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What's the deal with mortgages risk wise

6 replies

Veggielove84 · 18/06/2023 13:55


We are first time buyers. We could be getting approved to buy a 2 bedroom place, however yes the interest rate is going to be 5. something for 5 years fixed, but what happens if you cant afford it after that? If rates go to 10% yes ok but our benefits wont last for the next 25 years, what if its more than 10 % etc. I know none of us know the answer to that.

I know repossession is a big issue right now and in the event of that we would not get back into private so easily , we have 2 kids, 1 is autistic, we have good names as renters and our rent is actually paid almost in full right now by our universal credit however I am not getting any family support, my autistic daughter hates it here but we are close to husbands work though and moving doubles the fuel costs. We home educate so no school to factor in.

So we stand to lose hundreds in benefits a month buying and then the banks putting rates up could screw us over in the future and then what ?!

Husband works full time gets around 2200 a month pay plus we get universal credit a bit but will drop 550 a month minimum though if buying instead of private renting. Also get the child benefits and child disability and carer element on universal credit also the Scottish child payment x 2 but that's not all guaranteed forever which is cool but would obviously need to be thought about.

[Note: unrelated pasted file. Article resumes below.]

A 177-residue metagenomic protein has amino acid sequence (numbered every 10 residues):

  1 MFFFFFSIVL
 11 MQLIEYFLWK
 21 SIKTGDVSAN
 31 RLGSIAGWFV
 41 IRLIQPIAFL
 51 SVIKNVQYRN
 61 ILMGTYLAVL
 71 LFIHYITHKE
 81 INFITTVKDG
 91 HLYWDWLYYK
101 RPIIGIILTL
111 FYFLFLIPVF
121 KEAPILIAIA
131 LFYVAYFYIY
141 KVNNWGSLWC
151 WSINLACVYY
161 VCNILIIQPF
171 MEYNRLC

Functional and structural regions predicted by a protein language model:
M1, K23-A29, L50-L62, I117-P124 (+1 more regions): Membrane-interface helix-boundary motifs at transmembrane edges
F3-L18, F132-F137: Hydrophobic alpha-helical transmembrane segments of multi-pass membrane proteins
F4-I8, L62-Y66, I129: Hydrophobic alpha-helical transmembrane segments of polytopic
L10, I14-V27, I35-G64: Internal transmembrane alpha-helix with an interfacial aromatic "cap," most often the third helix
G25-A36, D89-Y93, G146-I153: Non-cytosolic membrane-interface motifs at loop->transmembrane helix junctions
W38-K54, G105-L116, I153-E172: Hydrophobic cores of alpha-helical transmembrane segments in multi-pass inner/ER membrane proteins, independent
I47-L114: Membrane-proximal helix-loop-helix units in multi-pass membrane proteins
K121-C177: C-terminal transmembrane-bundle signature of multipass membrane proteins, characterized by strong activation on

I need some advice if possible please.


OP posts:
KokoKardash · 18/06/2023 14:05

What's the risks with your rental why are you leaving rented to buy.

What holds the bigger risk- failing to secure a tenancy next week if your LL sells and comparable rents increase? Or owning your own home?

ComtesseDeSpair · 18/06/2023 14:15

If you reach the end of your fixed term and can no longer afford to pay your mortgage (because your income has dropped and/or higher interest rates make your repayments unaffordable) your lender must by law work with you to try and help: short term that could include offering payment holidays or a temporary interest-only product; longer term they could look at extending your term to make your monthly repayments lower. 

Ultimately if none of these are viable then the property has to be sold to repay the mortgage debt. You’d aim to take that decision yourself and sell it on the open market over repossession.

Veggielove84 · 18/06/2023 14:25

this is good advice, thank you both so much!

OP posts:
AfraidToRun · 18/06/2023 14:52

You could extend the term, you'd pay more interest overall but your monthly payments would be less. Some banks will extend mortgages to age 80 but you would probably have to show you have some form of income up until then.

hattyhathat · 18/06/2023 14:54

I would see a broker who will assess your risk and eligibility

Veggielove84 · 18/06/2023 15:39

Yes we have been told by a broker that they have sent full application to the bank and we are just waiting on a definite yes or no to come soon. We were given a mortgage illustration after being told what type of amount we could be entitled to borrow. Its in the banks hands at this moment. Just got a bit spooked by the news lately.

OP posts:
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